Monday, March 2, 2015

Leonard Nimoy: In memorium

A great light has gone out in science fiction.

I cut the quasi-chevron shape out of the cardboard as best as I could, trying to prevent jagged edges. With a felt-tip marker I drew my best approximation of the science officer's insignia and then colored in the interior with a yellow highlighter. Godawful as my sewing skills were, I fastened gold ric-rac around the sleeves of a blue, long sleeve shirt made of a plush fabric like velvet or velour. The Starfleet emblem went over the shirt's embroidered fox, the pointed ears went over my given ones, and a slash of my Mom's mascara gave my eyebrows an uplift.

I might've been 13, but at that moment...I was Spock.

It's not often that celebrity deaths get to me. I mean, yes Lou Reed was a tough one. But the death of Leonard Nimoy has hit me in ways for which I was unprepared. The man was a great artist and contributed much more to the world than simply his iconic character. Actor, writer, director, photographer, painter. Nimoy's artistic achievements are worthy of a blog post in and of itself and I will provide one in the coming weeks. Tonight though, I'm just trying to feel my way through this loss. To do so, I need to contemplate how I came to know him: as Spock.

As is the case with many geeks, Star Trek became constant companion to me. In all of its incarnations up until the 1980s...the original series, the animated series, the movies, The Next was there for me all those weekends I spent by myself. The bridge crew of the original series became almost a second family to me. They were the source of innumerable bits of parodies, artwork, and random acts of geekery between my me and my friend, Brad. Most any product of science fiction can provide escapism. This experience with Star Trek, however, was much more. It provided a means through which to see the universe, a code of conduct and thinking to aspire to, and an unabashed optimism for humanity's future.

A big part of that was Spock and who he was. He was...well, logical. I was not. I was a teenage tempest just starting to learn about depression. And yet...and yet...I found myself subconsciously attempting to emulate him. The episode "Amok Time" from the original series showed a Spock revealing his savage side during the time of "pon farr." It also featured him regaining mastery of his emotions and allowing reason and cool-thinking to prevail. Seeing this, I began to think that I could gain control over my emotions, to rule them and not the other way around. Also, I knew I just wasn't good looking enough to be the "space stud" that Jim Kirk was. But I did happen to have a bit going on upstairs. Maybe, just maybe, I could be Spock.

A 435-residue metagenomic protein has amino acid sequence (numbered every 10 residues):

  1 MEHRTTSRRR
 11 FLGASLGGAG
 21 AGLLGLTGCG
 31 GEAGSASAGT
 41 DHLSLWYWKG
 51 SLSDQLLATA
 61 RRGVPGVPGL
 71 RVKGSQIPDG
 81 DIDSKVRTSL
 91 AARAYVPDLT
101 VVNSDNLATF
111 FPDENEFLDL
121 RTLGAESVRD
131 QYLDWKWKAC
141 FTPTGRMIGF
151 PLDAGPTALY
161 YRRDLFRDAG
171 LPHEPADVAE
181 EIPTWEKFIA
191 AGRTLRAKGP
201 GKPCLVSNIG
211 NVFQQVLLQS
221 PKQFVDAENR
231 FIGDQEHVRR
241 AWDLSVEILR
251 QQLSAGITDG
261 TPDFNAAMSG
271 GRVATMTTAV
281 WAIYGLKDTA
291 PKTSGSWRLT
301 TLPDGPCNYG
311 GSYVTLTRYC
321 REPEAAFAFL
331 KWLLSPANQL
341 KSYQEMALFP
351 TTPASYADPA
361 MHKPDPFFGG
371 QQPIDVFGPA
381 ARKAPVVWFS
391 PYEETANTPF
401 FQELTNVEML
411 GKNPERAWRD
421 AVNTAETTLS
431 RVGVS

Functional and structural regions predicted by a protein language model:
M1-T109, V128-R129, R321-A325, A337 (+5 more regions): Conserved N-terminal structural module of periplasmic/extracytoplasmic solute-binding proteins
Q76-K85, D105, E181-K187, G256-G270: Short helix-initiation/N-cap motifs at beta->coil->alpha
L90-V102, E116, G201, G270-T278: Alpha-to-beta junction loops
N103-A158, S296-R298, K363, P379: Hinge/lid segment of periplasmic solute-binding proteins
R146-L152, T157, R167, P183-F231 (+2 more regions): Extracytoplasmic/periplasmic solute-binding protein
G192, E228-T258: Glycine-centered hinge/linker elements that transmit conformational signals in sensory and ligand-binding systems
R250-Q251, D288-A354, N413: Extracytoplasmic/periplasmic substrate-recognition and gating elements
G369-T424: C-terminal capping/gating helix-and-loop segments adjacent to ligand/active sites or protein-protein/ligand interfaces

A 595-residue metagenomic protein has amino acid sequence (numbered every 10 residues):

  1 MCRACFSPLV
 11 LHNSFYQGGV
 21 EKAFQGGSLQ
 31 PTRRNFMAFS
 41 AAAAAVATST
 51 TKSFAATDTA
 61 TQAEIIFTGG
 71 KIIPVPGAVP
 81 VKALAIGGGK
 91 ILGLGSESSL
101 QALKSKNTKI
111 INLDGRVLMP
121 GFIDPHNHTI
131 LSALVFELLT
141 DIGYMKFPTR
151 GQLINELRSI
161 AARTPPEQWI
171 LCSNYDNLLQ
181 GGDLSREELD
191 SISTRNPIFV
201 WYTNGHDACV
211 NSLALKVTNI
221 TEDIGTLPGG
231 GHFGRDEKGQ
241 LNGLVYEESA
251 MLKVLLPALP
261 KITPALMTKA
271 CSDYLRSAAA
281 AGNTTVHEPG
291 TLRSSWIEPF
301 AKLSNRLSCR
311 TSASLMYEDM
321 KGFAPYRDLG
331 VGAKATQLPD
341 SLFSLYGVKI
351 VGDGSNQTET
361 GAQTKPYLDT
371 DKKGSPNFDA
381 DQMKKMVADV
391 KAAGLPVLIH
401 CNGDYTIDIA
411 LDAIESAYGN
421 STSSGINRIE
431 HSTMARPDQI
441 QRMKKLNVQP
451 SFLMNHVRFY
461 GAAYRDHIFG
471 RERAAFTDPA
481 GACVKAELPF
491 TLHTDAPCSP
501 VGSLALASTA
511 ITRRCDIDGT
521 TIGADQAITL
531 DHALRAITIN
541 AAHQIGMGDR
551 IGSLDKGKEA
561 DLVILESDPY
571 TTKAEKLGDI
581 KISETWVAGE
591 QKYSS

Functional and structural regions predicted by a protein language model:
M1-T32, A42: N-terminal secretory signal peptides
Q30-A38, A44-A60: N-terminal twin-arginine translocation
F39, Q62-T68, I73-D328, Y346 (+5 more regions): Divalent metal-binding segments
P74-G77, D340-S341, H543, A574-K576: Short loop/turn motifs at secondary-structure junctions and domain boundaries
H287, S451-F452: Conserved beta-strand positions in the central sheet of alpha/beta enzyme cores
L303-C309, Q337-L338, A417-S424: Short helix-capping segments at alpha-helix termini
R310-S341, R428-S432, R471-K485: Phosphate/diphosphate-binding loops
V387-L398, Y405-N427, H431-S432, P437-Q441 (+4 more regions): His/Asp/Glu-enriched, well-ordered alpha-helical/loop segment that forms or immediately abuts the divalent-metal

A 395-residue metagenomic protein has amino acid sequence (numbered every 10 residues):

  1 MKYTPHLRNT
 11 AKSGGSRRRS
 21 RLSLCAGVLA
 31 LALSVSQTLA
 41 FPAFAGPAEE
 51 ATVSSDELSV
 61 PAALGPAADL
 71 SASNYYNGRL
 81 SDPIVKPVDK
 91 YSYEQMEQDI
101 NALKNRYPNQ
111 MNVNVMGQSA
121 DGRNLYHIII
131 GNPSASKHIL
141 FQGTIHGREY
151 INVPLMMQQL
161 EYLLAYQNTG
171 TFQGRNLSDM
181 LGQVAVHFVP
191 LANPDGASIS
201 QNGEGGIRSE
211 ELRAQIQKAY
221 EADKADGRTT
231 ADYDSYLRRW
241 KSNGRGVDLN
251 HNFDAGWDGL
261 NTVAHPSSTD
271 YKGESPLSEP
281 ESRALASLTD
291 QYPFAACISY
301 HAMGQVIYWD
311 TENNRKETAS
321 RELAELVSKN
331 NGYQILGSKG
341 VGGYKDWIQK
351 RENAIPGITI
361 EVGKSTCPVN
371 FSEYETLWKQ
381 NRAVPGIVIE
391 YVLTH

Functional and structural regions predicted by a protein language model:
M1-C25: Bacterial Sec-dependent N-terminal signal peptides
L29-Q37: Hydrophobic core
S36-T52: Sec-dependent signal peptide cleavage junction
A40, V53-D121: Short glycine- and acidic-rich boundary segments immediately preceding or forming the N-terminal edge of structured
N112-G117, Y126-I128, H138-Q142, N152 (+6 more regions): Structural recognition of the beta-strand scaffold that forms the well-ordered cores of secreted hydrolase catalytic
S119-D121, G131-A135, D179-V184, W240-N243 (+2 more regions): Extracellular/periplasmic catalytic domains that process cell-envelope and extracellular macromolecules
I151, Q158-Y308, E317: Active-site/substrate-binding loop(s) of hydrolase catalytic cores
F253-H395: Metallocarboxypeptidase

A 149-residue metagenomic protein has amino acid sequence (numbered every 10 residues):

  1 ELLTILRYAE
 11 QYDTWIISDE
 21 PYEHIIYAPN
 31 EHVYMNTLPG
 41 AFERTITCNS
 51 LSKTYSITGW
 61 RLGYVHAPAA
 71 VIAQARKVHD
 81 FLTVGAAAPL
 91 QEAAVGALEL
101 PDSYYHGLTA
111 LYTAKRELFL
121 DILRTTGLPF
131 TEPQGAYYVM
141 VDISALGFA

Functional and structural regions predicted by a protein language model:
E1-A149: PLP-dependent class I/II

Then in Star Trek: The Motion Picture, Spock attempted Kolinahr, the Vulcan purging of what vestigial emotions remained. Without giving spoilers, I'll just say all did not go as planned. A connection to something greater called to Spock, something that sought meaning and completion (yeah okay, it was V'Ger.) This seemed to set Spock on a road to realization, of reconciling his Vulcan side with his human half. My lesson in that was one need not "purge" all emotion, but seek balance and harmony. You could take the best qualities of Vulcan...logic and scientific reasoning...and temper them with the best of humanity...compassion and community. Later in college I would learn this Spock-ian principle to be very close to Aristotle's "doctrine of the mean."

The more I think about it, the more I realize how much Spock trickled down into my psyche. When I would find myself confronted by a difficult math or computer problem...which was pretty much all of them for someone like me...I would channel that approach of pure logic that served Spock so well. When bullied or teased, I began to offer calm responses that came laced with sly and cutting wit.

In short, I grokked Spock.

More important than any of that, I hoped to mimic the character's steadfast loyalty ("I have been, and always shall be, your friend.") As a Vulcan, Spock had no agenda. He did not actively seek command or advancement or riches or any of the chicanery I find myself dealing with humans over most days. In fact, it seemed he had but two ambitions: 1) to continually gain knowledge 2) to serve. I can't help but think that those two aspects of Spock's character were extensions of Leonard Nimoy himself.

None of this could have happened without Leonard Nimoy. He breathed life into that character. Yes, Spock was created by Gene Roddenberry and I would never minimize the contributions of the many writers involved with the franchise. That said, to truly create such an indelible and iconic character, one that would become so ingrained in our culture, that takes a special actor. In this case and with no disrespect to Zachary Quinto, it truly took Leonard Nimoy. Because of him, Spock became a living, breathing being.

Geez, this post is already twice as long as a typical one...and I haven't even gotten to Nimoy's role in Invasion of the Body Snatchers and of course In Search Of. Yeah, that last one is going to take a whole post on its own. Guess I'm rambling and still rather in shock.

What else can I say that others haven't already? I'm hurt by this loss. Leonard Nimoy was amazing. He was an inspiration. He was a truly wonderful human being and although I never knew him or even met him, I miss him. I have been...and always shall be...your fan.

May your legend live long and prosper.

Follow me on Twitter: @Jntweets

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